Dakota Datebook

Fort Yates Buffalo

Thursday, December 3, 2009


A buffalo bull made headlines this week in 1900 on the Fort Yates Reservation. The bull was spotted among a herd of cattle near Rock Creek, and was the first seen in the area since 1885. The reservation agent quickly issued an edict against killing the animal, hoping more would appear. Although wild and dangerous, bison on the prairie did not fare well against the droves of hunters arriving with settlement during the 19th century. The American bison once roamed as far east as the Appalachians and south to Mexico. Early settlers reported that herds covered the prairie at times for miles in every direction.
The bison arrived on the continent ten thousand years ago when they crossed the Bering Strait land bridge from Siberia. Here, the American bison met a distant relative, the much larger steppe bison. The larger bison soon went extinct, but the American bison proved highly adapted to the post-Ice Age environment of North America. Native American used several methods to hunt the large bovines, including running the animals into corrals or funneling them off cliffs. Once a bison was butchered, Native Americans used nearly every part of the animal to fulfill their daily needs. The meat provided the fats and protein for their diet; the thick, shaggy fur was employed to make clothing, decorations, rugs, and blankets. Bison leather was used in the construction of tepees, footwear, and clothing. Sinew was used for sewing and bow strings, and the hooves were boiled for an adhesive. Even the marrow was extracted from the bones for nourishment.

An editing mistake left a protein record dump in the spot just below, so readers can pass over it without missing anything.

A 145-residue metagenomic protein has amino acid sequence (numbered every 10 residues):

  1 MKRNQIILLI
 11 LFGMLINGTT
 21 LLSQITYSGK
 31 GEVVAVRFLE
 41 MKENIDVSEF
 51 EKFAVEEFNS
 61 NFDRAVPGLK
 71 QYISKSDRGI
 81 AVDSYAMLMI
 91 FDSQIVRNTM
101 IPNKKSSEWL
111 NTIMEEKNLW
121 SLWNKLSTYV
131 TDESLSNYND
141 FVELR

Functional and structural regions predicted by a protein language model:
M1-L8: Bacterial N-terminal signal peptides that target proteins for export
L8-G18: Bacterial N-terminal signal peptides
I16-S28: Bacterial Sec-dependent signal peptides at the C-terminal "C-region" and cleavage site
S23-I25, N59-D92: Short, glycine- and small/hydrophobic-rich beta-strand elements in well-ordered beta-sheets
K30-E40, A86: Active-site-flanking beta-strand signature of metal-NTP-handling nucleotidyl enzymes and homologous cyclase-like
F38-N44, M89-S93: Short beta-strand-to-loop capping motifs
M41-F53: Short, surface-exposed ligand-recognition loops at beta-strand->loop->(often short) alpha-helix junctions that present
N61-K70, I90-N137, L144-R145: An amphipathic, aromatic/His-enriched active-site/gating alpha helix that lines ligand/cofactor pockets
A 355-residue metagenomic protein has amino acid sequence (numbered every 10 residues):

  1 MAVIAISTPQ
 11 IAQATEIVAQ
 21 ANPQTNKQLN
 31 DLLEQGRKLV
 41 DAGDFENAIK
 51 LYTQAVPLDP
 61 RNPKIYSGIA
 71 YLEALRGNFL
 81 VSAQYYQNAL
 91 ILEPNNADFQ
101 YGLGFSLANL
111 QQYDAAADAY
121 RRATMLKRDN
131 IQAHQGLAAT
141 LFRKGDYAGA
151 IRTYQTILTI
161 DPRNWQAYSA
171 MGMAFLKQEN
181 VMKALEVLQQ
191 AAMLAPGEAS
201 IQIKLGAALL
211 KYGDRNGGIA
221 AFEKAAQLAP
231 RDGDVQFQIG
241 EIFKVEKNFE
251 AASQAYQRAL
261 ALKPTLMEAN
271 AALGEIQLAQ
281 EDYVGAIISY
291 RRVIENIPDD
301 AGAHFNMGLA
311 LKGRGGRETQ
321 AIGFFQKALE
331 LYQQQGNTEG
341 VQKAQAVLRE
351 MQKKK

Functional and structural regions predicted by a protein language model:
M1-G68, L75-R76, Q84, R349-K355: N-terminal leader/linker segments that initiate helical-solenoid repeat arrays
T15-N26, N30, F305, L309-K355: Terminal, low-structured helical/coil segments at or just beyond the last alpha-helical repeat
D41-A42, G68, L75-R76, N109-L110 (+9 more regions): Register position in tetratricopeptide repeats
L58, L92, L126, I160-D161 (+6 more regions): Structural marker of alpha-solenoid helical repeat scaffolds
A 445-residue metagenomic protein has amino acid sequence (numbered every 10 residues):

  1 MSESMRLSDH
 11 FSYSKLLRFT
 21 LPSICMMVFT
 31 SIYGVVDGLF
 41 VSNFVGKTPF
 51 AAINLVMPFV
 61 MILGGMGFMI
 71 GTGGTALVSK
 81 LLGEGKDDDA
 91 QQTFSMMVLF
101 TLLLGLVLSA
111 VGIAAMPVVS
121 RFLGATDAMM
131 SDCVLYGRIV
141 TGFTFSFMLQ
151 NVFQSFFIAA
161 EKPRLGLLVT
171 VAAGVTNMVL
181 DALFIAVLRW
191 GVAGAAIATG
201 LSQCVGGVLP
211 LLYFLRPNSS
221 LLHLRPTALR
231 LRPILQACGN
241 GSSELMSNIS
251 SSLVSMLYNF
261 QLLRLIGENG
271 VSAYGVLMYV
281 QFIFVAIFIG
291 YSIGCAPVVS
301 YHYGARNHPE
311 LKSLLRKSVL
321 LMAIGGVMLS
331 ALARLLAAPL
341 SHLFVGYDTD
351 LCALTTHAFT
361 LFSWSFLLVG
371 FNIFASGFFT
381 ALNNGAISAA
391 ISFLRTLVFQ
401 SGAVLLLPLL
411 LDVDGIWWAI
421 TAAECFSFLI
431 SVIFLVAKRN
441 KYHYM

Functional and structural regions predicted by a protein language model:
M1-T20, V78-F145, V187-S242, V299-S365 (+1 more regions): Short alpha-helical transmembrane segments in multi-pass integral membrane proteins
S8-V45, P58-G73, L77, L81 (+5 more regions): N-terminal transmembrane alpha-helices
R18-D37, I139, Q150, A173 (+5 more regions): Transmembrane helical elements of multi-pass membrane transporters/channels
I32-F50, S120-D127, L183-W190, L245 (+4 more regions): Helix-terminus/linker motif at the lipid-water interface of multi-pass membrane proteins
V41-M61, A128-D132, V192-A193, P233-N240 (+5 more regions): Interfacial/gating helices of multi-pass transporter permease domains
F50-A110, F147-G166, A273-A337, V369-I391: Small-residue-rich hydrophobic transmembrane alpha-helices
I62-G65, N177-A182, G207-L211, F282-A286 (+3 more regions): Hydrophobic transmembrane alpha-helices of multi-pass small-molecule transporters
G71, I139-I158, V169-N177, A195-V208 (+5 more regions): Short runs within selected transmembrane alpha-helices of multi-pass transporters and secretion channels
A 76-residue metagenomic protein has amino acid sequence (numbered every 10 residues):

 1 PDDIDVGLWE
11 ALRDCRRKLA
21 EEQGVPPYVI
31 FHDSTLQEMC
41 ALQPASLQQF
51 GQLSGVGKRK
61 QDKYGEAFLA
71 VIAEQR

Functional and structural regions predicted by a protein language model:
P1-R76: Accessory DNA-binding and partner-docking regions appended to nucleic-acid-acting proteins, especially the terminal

In the 19th century, this way of life changed for both the Native Americans and the bison. American hunters came to the plains to hunt the animals under a U.S. Army sanction that endorsed killing them in large numbers. These hunters skinned the bison for their pelts, leaving the carcass to rot. After rotting, men would collect the bones and ship them back east to be used in the manufacture of china and fertilizer. These “bone collectors” received between four and eight dollars for every ton of bones collected. By the mid-1880s, the enormous bison herds were reduced to only a few hundred animals. Fortunately however, bison are a protected species and are found in twenty U.S. states today.

Dakota Datebook written by Jayme L. Job

The Fargo Forum and Daily Republican. Wednesday (Evening ed.), Dec. 5, 1900: p.1.

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Dakota Datebook is a project of Prairie Public, in partnership with the State Historical Society of North Dakota, with funding from the North Dakota Humanities Council.

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